THE SHORT RUN
In the short run, there is no adjustment period to provide nearby rivals with an opportunity to respond to a cartel price. Only those pipelines that utilize their own transmission lines to currently sell in the market are relevant. Thus, potential entrants (i.e., nearby pipelines that could construct a hookup and divert gas into the market in question) are ignored. On the other hand, intrastate pipeline deliveries into the market from gas fields within the state and imports from foreign gas suppliers can affect the profitability of collusive behavior in the short term. Although these alternative sources of supply have been largely ignored in earlier studies, we consider whether such suppliers are likely to gain admission into the collusive group.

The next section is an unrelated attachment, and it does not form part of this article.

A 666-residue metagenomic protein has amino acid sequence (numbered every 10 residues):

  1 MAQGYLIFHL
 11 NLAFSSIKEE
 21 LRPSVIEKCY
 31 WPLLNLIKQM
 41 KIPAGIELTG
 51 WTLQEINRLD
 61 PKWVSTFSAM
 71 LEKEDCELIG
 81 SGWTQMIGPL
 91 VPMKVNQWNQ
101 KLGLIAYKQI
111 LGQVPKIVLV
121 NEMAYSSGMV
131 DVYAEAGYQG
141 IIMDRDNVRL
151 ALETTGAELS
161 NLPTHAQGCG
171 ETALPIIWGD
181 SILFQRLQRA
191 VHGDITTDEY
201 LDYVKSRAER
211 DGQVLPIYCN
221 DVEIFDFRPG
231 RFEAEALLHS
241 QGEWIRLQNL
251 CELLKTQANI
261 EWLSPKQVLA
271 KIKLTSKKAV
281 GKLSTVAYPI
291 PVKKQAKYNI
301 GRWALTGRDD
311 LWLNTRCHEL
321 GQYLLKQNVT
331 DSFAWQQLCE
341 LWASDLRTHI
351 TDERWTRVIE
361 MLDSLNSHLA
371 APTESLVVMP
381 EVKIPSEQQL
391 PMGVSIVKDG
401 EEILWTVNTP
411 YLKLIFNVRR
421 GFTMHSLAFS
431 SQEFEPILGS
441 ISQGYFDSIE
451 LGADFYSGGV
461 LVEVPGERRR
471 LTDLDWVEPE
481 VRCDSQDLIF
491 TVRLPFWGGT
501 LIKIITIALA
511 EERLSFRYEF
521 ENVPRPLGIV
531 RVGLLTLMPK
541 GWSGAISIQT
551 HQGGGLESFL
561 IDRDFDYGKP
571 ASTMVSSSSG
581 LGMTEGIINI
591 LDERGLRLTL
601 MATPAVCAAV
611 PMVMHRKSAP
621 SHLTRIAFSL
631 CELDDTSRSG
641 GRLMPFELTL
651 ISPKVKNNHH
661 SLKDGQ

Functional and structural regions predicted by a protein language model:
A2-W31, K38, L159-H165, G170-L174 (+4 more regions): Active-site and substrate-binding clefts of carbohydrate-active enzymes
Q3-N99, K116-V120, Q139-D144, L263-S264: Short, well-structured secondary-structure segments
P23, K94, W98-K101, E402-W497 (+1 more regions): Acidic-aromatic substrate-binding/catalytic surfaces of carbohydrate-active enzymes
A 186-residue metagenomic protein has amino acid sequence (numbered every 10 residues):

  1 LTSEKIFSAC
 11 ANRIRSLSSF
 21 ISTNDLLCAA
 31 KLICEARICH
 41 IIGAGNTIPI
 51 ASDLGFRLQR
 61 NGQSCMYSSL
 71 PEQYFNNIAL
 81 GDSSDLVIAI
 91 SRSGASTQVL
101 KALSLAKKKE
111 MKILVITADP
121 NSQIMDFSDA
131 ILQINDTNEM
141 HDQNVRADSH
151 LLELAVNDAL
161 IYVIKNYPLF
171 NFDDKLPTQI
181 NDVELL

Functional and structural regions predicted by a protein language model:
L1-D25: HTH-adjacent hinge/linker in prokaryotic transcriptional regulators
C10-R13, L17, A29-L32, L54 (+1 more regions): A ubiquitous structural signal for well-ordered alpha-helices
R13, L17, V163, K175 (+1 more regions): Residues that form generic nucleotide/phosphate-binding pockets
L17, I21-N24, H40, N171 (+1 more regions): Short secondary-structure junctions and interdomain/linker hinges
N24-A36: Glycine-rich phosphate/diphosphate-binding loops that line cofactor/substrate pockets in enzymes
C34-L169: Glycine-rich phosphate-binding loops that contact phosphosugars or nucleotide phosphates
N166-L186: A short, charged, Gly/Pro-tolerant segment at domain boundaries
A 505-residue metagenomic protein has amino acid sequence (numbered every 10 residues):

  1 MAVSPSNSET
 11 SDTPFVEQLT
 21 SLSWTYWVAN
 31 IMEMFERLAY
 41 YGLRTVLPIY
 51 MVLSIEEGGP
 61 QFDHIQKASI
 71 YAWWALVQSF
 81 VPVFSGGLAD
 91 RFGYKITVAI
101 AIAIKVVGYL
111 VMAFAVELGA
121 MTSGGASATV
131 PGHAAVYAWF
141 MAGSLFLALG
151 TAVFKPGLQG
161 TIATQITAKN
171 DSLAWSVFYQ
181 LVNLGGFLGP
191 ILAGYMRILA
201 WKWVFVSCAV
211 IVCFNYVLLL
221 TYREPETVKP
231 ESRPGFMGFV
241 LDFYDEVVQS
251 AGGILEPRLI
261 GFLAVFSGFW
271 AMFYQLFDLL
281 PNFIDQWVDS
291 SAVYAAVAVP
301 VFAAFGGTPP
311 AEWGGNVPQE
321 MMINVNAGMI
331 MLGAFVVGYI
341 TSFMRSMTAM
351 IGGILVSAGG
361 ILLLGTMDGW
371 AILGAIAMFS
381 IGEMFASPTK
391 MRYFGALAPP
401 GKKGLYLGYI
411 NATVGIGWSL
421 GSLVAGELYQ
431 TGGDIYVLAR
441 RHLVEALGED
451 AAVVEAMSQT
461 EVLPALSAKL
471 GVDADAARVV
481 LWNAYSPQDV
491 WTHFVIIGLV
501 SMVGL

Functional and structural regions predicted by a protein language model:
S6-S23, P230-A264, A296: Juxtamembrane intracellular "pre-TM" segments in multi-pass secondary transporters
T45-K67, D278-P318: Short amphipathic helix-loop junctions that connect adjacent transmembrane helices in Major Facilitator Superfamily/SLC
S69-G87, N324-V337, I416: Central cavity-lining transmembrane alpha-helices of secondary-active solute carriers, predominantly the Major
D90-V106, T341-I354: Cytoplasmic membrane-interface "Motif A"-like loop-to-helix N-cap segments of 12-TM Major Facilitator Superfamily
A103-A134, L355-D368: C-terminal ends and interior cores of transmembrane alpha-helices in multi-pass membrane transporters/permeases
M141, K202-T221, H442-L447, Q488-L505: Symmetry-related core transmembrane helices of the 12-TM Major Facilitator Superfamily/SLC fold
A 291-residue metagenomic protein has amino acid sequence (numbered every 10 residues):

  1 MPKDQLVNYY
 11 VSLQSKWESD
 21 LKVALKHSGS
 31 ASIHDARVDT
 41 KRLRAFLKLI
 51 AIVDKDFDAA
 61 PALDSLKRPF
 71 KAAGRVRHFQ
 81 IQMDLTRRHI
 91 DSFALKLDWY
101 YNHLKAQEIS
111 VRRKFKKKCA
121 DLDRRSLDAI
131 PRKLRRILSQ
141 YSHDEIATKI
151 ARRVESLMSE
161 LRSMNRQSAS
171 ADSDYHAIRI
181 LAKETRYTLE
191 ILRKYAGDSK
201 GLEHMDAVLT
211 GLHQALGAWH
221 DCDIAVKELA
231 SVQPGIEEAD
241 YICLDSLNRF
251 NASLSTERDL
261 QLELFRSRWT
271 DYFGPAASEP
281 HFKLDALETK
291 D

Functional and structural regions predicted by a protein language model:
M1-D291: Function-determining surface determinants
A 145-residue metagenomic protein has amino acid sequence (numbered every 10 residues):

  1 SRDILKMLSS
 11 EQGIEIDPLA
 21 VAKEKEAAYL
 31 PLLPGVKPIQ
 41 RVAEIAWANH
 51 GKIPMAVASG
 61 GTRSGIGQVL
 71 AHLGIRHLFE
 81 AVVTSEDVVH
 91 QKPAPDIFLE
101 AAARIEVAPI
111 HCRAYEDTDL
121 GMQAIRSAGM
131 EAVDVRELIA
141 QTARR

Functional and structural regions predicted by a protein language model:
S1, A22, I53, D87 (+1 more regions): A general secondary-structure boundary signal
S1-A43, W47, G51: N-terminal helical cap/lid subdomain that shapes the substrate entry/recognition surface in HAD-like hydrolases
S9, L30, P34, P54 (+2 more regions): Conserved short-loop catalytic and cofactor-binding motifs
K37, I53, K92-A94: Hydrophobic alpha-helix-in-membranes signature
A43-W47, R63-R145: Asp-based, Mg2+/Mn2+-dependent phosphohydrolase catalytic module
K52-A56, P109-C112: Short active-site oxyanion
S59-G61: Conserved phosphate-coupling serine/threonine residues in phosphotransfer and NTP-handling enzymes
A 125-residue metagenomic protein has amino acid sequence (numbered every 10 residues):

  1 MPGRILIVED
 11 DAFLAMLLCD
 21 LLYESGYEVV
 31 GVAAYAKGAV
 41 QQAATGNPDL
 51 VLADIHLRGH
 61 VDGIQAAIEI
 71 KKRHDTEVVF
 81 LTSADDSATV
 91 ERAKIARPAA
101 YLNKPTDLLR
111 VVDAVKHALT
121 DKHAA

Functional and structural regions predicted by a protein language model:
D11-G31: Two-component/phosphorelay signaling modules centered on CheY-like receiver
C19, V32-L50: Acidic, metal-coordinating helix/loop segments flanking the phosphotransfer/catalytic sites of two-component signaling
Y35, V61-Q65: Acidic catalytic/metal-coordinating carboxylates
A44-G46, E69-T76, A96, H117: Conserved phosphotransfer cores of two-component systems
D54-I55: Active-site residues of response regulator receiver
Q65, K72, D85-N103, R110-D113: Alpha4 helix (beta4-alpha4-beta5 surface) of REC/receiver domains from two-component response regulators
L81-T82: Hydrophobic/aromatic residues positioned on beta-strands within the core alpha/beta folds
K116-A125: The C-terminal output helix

Thus, all current suppliers (interstate and intrastate pipelines and foreign suppliers) are tested to determine whether they are sufficient in size to undercut a local cartel if denied membership. 1 Current suppliers who cannot meet the size requirement will be grouped together and retested. Once the number of colluding suppliers is determined, the HHI can be computed.
Pipelines that pass through a local market but make no deliveries are ignored in this period of analysis. The short run does not allow sufficient time for a nondelivering pipeline to secure the necessary operating permits and approvals to install a tap or terminal and begin new service. Equally important, the pipeline is unlikely to have sufficient excess capacity or divertible gas to meet short-run peaks in demand. It takes time for supply contracts to expire and for the pipeline to substitute higher-valued customers for lower-valued customers. For these reasons, such "pass-through" pipelines are distinguished from current suppliers. In our view, the time requirements